Monday, May 15, 2017

Mother's Day and Son-Day

It's Monday! What Are You Reading?
Mother's Day, the great holiday to celebrate guilting our children! Mine was quite nice, involving a breakfast in bed -- cooked, tasty, but without napkins or flowers. My teens are still works in progress, but they were cheerful and willing about it, so I think that's a win. Then I drove them back to their dad's house, instead of making them take the bus; after all, it was also SONday (get it? get it? I almost didn't).

Then things go rough with some extended family, but I still had a nice dinner with my siblings. It's hard to be a teenager, and it's so easy for them to be completely self-centered, which is really hard on the family around them.

The weather is getting nice, and I've started a walking pledge with some friends. We've started with an absurdly low goal, but if the sun stays out maybe we'll slowly extend it. The first result is that I refuse to move a millimeter without my phone on my person, because that's a step I could be missing!

The Book Date does a weekly roundup of what people are reading, want to read, or have read each week called It's Monday! What Are You Reading and I'm going to sign up. There's also a version that is kidlit focussed, and as I finished some kidlit books and a few picture books, I'll check in with either Teach Mentor Text or UnLeashing Readers for their version.

My completed books for this week:
Six of Crows (Six of Crows, #1)Raymie NightingaleBlood, Bullets, and Bones: ...A Long Way HomeBlack Butler, Vol. 6 (Black Butler, #6)

Six of Crows, Leigh Bardugo. This was for Friday's book club. It turned out I was the only one who finished it, as the library stalled on delivery for everyone else. The few who received it couldn't make any traction. I think they would have liked starting with the original series better; this one assumes you understand the world. I liked it, but found the pain quotient extremely high for my tolerance. I am weak for characters my kids age. Next year I will have to avoid college books -- eep!

* Strangeways, Bob Brunner. No cover art because this is a manuscript the author gave me to read, which is very exciting. It's a thriller set in a men's prison, so not my usual genre, but it was smoothly written so I always wanted to keep going and there were some good twists (and gruesome bits). I sent it back with my reactions, so it will be interesting to see where it goes.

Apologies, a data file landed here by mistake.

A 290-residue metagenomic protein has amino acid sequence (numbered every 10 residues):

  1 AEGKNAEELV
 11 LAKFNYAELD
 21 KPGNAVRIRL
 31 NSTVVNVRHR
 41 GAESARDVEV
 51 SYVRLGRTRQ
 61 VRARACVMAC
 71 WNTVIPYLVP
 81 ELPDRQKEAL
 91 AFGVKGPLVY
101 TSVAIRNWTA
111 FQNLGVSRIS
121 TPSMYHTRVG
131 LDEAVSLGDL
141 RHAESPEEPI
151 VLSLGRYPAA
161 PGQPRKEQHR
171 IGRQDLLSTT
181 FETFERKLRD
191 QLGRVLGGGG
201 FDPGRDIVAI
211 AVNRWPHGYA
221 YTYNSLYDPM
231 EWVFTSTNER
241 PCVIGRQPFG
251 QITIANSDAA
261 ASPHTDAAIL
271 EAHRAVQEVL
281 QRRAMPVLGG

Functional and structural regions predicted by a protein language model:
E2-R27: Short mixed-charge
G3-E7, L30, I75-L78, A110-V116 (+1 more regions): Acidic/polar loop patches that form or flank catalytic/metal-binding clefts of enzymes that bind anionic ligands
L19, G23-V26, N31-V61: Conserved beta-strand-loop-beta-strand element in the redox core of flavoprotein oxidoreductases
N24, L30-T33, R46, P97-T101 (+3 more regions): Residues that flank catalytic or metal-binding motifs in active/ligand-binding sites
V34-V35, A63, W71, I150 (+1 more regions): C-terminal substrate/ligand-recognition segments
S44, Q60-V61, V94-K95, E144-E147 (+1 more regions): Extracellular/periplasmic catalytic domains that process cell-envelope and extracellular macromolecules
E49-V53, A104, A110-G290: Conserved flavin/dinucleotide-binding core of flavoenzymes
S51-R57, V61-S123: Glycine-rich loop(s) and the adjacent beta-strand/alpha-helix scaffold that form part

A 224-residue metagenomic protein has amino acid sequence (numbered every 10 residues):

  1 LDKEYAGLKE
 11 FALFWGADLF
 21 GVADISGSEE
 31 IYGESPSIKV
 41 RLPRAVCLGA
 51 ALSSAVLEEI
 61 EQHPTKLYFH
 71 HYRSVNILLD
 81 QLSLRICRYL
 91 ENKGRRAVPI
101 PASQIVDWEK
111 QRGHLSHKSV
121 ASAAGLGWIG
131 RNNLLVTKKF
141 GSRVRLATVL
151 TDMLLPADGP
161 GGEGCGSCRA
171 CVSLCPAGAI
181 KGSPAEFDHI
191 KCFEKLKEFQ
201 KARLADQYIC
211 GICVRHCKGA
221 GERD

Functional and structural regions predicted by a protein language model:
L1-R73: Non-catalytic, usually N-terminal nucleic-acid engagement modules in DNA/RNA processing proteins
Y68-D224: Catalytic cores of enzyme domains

Raymie Nightingale, Kate DiCamillo. (Cybils audio)  The ending worked well for me; there were few unfired guns left on the mantlepiece but the connections were smooth and not forced. Beverley and her mom were left a bit underdeveloped (the dog? really?), but Raymie found a firm footing within herself and among her friends, one that didn't depend on her almost invisible mom or her absconding father.

Blood, Bullets, Bones, Bridget Heos. A Cybils NF finalist. This was for my Tuesday night movie/book club, where we share a book and watch a movie related to it. We went with a YA nonfiction book, which was a bit of a disappointment; it had interesting facts but the parts didn't add up to a better whole. Oh well, it gives lots of scope for our movie choices.

* A Long Way Home, Saroo Brierley. After seeing Lion I was interested in the story behind the movie, so I put myself on the waitlist for the memoir and it did not disappoint. Brierley is not a professional writer, but his sincerity and emotions are clear on the page. I also liked seeing how the movie adjusted things for the big screen; I don't think they distorted much and I approve of how they did it, but I also liked seeing what really happened in his family and his travels. I also liked the idea of his recreating his train odyssey as an adult.

* Black Butler 6, Yano Toboso. This wasn't my favorite entry in this manga; I found many of the new circus characters confusing and I had forgotten the backstory with the Grim Reaper. But I liked it enough to add the next on to my request list.

I started but didn't finish:

In Fire Forged (Worlds of Honor, #5)Alliance of Equals (Liaden Universe, #19)

In Fire Forged (Worlds of Honor 5), David Weber. Mostly. This is a book of short stories in Weber's Honorverse, one by him and others by Jane Lindskold and Timothy Zahn. And then there seems to be a technical spec on ship design (???). I liked Lindskold story about a refugee who doesn't submit, and I'm hoping to like Zahn's story, although it's harder to sell me on stories in the Soviet-Russia-ish People's Republic.

Alliance of Equals, Sharon Lee & Steve Miller. This is the new Baen Free Radio audio serial, so I won't finish it for ages and ages. In fact, I think I won't even let my senior listen along, because he'll be off to college before it's done. But I may give him a few of the other Liaden stories. I'll also dig up the one before this, because I've fallen behind.